French companies have expressed interest in the project but relations between Paris and Ankara have been soured by strong French opposition to Turkey's bid to join the European Union.
"If we come to have talks with France (on a nuclear power plant) we cannot behave as if nothing has happened... A new design would definitely take shape," Turkish Energy Minister Taner Yildiz told reporters on Monday.
Asked whether Turkey would expect gestures on its EU bid, he said: "It is our right to expect them."
Turkey is currently in talks with Japan to build a nuclear power plant at Sinop, on the country's Black Sea coast.
Taner said earlier this month that French energy companies Areva, EDF and GDF Suez had submitted certain proposals for the project, but stressed that Japan had the priority.
French President Nicolas Sarkozy, a vocal opponent of Turkey's EU accession, is reportedly planning to visit Turkey on February 25.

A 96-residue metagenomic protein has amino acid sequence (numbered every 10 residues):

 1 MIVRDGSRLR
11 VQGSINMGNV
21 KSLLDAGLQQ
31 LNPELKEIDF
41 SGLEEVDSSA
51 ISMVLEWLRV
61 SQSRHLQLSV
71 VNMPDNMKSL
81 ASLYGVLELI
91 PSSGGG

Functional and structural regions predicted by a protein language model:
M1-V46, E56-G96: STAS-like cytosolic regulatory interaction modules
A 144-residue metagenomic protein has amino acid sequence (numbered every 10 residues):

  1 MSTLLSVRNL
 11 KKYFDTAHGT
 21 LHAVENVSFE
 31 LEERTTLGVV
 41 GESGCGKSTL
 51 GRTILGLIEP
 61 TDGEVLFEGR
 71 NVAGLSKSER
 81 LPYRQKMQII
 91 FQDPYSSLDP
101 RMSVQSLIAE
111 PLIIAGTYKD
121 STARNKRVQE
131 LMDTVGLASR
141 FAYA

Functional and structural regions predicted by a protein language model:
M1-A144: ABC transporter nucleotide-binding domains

Turkish-French ties have been strained also by the French parliament's recognition of Ottoman massacres of Armenians during World War I as "genocide."
Last month, Turkey and Japan signed a memorandum on civil nuclear cooperation, a step toward a possible 20-billion-dollar deal for Japanese companies to build a nuclear plant at Sinop.
The non-binding deal was agreed after similar negotiations with South Korea hit snags on some key terms, including the price of the electricity the plant would produce.
Overriding opposition from environmentalists, Turkey signed a deal worth 20 billion dollars with Russia in May to build the country's first nuclear power plant, at Akkuyu on the southern Mediterranean coast.
Ankara's objective is to have nuclear plants up and running in at least two regions in 2023 to meet its growing energy demand.